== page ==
I am on medical leave, can my boss legally cut off all insurance benefits and fire me?

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I am on medical leave, can my boss legally cut off all insurance benefits and fire me?

As I stated above, I am on medical leave. I had colon cancer nearly 3 years ago, went through chemo and surgery, and was cancer free until 2 months ago when the doctors found a mass in my liver. I had to go on medical leave the first time I had cancer and my boss held my job for me, as well as benefits, but this time he called and told me that he “will not hold my job” and my insurance “will be terminated after Christmas.” Do I have any legal rights? Is there anything at all that I can do? Without insurance, I cannot afford my cancer treatments.

Asked on November 28, 2011 under Employment Labor Law, Alabama

Answers:

SJZ, Member, New York Bar / FreeAdvice Contributing Attorney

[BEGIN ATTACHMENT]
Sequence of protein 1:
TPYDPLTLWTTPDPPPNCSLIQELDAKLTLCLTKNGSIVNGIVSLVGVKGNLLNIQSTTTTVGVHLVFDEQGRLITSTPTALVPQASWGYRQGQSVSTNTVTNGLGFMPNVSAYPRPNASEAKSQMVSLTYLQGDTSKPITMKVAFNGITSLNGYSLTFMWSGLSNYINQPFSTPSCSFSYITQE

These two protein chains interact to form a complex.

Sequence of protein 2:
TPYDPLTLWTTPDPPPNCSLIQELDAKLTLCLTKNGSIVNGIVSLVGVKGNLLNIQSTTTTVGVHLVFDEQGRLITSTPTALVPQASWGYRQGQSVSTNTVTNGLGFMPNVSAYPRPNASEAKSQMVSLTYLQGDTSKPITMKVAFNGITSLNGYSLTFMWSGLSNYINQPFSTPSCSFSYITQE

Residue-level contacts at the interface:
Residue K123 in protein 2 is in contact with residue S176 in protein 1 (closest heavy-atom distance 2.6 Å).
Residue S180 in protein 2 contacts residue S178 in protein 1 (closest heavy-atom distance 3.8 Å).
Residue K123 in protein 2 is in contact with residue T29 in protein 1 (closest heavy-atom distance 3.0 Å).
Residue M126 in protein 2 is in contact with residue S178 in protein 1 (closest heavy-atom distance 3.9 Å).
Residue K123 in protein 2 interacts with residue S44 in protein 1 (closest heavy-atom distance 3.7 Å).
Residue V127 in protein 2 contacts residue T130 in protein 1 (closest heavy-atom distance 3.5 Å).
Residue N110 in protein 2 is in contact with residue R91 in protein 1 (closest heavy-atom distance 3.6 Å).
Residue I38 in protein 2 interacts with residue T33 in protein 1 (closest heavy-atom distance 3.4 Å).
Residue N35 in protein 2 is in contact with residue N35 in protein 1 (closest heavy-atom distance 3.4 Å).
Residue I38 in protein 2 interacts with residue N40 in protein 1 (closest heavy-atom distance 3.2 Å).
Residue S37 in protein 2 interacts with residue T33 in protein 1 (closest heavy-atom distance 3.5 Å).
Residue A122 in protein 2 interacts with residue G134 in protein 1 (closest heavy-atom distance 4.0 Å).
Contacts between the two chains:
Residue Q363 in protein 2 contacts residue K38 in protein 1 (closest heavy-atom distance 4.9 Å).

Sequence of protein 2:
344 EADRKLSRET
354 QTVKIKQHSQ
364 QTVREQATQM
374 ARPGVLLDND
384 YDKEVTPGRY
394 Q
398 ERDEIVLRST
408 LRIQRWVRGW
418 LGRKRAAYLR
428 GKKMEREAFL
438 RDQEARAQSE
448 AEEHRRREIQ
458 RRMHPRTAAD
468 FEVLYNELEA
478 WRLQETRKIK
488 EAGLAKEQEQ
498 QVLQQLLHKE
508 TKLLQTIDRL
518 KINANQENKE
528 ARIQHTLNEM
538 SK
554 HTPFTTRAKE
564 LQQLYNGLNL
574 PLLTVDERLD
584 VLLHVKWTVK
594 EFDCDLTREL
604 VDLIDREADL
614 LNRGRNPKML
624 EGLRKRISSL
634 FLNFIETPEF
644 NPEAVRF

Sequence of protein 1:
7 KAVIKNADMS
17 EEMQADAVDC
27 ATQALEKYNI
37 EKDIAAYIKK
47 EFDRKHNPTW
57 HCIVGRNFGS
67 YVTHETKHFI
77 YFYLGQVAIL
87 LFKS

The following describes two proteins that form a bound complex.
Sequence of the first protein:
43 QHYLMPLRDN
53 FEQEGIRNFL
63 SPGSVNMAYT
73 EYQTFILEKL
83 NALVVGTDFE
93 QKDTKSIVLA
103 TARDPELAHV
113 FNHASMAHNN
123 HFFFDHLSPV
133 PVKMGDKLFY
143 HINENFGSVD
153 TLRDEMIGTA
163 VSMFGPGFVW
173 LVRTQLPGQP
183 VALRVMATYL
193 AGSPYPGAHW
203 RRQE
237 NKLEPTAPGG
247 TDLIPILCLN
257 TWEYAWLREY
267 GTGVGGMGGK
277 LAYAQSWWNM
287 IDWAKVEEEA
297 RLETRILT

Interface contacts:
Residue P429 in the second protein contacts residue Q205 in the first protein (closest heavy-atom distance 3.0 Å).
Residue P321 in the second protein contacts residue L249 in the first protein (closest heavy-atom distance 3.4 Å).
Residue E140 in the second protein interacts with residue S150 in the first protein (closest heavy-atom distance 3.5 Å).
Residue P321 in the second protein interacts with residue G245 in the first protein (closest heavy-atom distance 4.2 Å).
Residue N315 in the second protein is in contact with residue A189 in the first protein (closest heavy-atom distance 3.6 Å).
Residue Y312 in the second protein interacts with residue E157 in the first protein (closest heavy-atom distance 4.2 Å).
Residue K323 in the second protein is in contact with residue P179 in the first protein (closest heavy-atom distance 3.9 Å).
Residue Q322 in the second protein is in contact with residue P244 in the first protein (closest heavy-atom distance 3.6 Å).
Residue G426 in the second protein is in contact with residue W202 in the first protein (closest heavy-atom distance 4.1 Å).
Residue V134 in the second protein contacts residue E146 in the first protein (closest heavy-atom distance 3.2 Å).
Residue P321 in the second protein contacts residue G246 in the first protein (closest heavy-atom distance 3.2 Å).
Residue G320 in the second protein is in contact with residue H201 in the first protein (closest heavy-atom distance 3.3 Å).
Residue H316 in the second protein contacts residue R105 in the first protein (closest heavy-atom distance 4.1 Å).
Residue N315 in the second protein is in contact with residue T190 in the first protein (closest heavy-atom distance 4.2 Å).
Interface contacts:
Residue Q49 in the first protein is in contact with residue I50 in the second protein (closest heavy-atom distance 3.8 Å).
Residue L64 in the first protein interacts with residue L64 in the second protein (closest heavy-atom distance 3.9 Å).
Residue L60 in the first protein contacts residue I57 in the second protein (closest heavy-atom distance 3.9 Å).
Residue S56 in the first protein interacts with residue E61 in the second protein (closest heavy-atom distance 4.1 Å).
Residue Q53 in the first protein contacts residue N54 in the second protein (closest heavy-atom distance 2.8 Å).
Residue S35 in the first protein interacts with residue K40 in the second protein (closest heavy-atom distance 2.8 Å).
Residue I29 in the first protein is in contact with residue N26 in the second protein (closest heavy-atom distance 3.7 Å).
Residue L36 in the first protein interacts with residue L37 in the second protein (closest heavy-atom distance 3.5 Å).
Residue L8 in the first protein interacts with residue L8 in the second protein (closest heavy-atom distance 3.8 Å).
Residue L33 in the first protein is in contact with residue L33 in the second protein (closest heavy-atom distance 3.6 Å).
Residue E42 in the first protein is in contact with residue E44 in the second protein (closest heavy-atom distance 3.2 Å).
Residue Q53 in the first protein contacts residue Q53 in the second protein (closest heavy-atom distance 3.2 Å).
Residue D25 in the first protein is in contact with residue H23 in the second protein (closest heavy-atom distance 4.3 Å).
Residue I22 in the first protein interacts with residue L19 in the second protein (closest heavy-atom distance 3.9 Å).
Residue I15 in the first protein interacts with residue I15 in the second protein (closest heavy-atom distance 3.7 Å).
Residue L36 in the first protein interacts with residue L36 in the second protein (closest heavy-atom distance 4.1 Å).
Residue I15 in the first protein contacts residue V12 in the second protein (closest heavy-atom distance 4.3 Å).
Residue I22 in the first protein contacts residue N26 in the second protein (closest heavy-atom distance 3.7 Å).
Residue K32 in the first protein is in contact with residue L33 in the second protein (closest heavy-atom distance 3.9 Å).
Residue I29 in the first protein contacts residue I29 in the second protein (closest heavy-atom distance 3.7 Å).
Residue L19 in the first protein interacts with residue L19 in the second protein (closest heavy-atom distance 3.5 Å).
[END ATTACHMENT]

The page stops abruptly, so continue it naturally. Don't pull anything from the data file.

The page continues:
Answered 10 years ago | Contributor

You do not indicate  what state you are writing from; that could be critical, since some states have laws supplementing the federal law and common law principals described below. You may wish to repost your question with state-specific detail.

Under the common law, an employer is NOT obligated to provide medical leave. While an employer is certainly free to do so, they were also free to fire employees who did not show up to work for medical reasons (assuming the employee did not  validly use vacation, sick, etc. days he or she had acrued).

There is a federal law, the Family and Medical Leave Act, which may help you. Under FMLA, IF you are working for a covered employer--that is, one which has at least 50 employees within a 75-mile radius--and you worked enough to qualify (at least one year), you would have the right to take up to 3 months per year of unpaid leave and have a job held for you.

However, if your employer has less than 50 employees, they are not subject to FMLA and do not have to provide medical leave. Or if you have taken more than 3 months leave in the last year, they do not need to provide more  leave. In these circumstances, unless your state happens to have a more generous leave  law, it would seem that your empoyer could terminate you and therefore terminate  your benefits.


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